This has been made clear in a ruling by the European Court of Justice (ECJ) which said that existing EU laws 'may not be used by a member state as a basis for refusing indefinitely to recognise, in relation to a person who has been the object in its territory of a measure withdrawing or cancelling a previous licence issued by that state, the validity of any licence that may subsequently be issued to him by another member state.'
The ruling arose from a case involving a driver, called Felix Kapper, challenging a fine imposed by a German court punishing him for driving in Germany on a Dutch licence, secured after his old German licence had been withheld.
Jay Parmar, head of legal services at the British Vehicle Rental and Leasing Association said: 'This doesn't seem fair or right - it compromises road safety.'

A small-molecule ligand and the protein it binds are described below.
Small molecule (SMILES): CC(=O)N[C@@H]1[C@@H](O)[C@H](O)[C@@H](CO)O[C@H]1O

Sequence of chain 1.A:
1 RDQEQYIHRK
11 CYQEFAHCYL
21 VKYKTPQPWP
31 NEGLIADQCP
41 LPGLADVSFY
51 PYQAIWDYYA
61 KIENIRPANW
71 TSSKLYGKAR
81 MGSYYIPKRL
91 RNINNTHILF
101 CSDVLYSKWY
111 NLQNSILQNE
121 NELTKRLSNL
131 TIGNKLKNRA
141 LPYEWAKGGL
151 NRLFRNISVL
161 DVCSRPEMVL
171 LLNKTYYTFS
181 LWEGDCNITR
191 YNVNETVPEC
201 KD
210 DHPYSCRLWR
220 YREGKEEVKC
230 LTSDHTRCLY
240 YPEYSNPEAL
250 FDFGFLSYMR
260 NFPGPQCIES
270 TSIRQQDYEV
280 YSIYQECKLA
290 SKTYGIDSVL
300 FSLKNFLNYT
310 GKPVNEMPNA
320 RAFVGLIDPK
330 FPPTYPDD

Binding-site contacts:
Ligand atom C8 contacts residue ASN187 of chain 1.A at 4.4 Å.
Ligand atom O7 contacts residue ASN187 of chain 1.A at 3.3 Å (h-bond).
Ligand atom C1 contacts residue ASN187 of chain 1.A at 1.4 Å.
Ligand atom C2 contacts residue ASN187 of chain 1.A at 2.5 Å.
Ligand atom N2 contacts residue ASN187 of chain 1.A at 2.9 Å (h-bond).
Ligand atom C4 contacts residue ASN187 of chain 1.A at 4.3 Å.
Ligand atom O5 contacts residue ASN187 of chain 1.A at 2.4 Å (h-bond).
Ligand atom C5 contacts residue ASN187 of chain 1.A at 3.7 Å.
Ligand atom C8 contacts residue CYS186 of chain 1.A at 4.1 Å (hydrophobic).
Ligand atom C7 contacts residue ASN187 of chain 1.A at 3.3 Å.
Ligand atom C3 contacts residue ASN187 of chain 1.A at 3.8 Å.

The practice of seeking a licence in another EU member country to get round a disqualification at home 'puts all other law-abiding citizens at risk,' he said, adding that it would be 'right' for the loophole to be closed.
This may well happen in the future. Proposed reforms to the EU's directive on the recognition and renewal of licences would make a ban in one member state binding throughout the EU. The proposal is awaiting a vote at the European Parliament and it will be some months, possibly more than a year, before it is agreed.
The UK's Driver and Vehicle Licensing Agency said that under the Crime Act, disqualifications in other EU countries would be binding in the UK. That said, British laws can always be overruled by ECJ rulings.